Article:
April 2, 2021

In today's show, Adrian and Ethan tackle the tough issue of child abuse and the concerns that incidents are going unreported during the pandemic.

Child abuse crosses all socioeconomic and educational levels, religions, and ethnic and cultural groups.

The United States has one of the worst records among industrialized nations – losing on average almost five (5) children every day to child abuse and neglect.

Child abuse is more than bruises and broken bones. While physical abuse might be the most visible, other types of abuse, such as emotional abuse and neglect, also leave deep, lasting scars.

Data for 2019 shows 4.4 million child maltreatment referral reports were received involving over 7.9 million children. It is estimated that 1,840 children died from abuse and neglect in 2019. Over seventy percent of all child fatalities were younger than 3 years old.

The pandemic has led to fewer child-abuse calls, raising concerns that incidents of harm are going unreported.

The Associated Press (AP) found that compared to the previous year, there was an 18% decrease in child welfare concerns reported and child abuse investigations conducted. Reporting from school sources dropped by 59% as students went online. Additionally, the lockdown has limited medical care, which limited reporting as well since medical professionals are another category of mandated reporters.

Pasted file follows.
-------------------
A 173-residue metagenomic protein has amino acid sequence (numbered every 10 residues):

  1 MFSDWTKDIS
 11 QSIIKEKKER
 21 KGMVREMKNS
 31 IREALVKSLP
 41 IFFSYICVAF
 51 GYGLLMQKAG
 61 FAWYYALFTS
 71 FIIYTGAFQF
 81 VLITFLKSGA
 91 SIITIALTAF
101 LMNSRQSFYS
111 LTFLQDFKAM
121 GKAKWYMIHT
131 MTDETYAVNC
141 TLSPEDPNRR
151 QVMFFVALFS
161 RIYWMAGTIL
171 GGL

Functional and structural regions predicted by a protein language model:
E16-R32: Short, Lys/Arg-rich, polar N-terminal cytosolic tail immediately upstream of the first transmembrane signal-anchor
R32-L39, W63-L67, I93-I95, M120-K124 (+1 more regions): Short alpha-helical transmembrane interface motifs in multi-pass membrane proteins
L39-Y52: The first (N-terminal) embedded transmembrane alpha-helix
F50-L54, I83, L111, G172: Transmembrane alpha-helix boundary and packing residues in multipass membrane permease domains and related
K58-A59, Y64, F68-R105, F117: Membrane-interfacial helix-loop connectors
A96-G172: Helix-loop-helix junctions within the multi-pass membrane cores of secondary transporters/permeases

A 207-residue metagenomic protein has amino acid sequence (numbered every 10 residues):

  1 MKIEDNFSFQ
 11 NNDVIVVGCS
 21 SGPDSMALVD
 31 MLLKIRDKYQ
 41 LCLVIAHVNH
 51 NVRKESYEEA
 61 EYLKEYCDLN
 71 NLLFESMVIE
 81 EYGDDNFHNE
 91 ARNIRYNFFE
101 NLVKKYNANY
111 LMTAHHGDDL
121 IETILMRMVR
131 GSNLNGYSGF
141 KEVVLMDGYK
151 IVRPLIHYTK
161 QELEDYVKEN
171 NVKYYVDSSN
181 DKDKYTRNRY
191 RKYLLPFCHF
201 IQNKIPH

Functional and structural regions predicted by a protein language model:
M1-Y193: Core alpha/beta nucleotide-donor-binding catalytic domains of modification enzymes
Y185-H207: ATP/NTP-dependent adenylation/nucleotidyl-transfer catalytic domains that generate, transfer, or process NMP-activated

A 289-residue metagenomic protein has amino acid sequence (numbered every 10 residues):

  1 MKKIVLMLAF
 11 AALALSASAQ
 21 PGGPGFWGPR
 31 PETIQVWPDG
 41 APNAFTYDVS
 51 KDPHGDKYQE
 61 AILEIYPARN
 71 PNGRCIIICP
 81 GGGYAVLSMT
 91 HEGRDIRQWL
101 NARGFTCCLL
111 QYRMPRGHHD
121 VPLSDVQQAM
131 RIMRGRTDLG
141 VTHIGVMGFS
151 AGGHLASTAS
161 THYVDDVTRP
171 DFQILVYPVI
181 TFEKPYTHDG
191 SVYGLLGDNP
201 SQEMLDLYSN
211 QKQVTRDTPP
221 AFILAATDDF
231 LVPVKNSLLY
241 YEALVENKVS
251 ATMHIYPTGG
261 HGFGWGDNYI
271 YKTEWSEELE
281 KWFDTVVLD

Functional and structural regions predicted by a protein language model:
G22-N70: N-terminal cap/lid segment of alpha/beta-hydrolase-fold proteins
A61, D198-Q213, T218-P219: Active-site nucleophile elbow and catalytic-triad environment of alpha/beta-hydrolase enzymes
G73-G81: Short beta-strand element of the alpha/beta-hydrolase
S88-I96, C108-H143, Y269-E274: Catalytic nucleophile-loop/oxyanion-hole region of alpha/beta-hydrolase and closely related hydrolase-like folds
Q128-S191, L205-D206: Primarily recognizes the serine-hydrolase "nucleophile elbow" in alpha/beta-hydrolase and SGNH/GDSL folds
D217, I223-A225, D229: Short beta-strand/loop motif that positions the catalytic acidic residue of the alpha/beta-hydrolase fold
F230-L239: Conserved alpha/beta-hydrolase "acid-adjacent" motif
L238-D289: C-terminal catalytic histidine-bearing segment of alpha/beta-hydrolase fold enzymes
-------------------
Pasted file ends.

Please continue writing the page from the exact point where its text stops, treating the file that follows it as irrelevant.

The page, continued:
We can always count on kids to see the issues and set out to make a difference…

This 5-Year-old Paid Off Lunch Debts for 123 Classmates Simply by Selling Cookies and Hot Cocoa

In December 2019, Katelynn Hardee, a kindergartner at Breeze Hill Elementary School, overheard a parent say she was having difficulty paying for an after-school program.

Katelynn’s mother Karina then had to explain to the confused youngster that some parents did not have the same amount of money as other parents—which is why some families may not be able to enjoy the same kind of benefits and freedoms as the Hardee family.

That’s when the kind kindergartner came up with the idea of selling treats to raise money for the families of her classmates who needed financial help. The kindergartener stood outside on the streets of Vista, California until she had successfully sold all of her cookies, cider and cocoa packets. She donated the money to the school…she had raised enough money to pay off the outstanding lunch debts of 123 students.

She even has her own hashtag: #KikisKindnessProject. And other students and staff at Breeze Hill have gotten involved.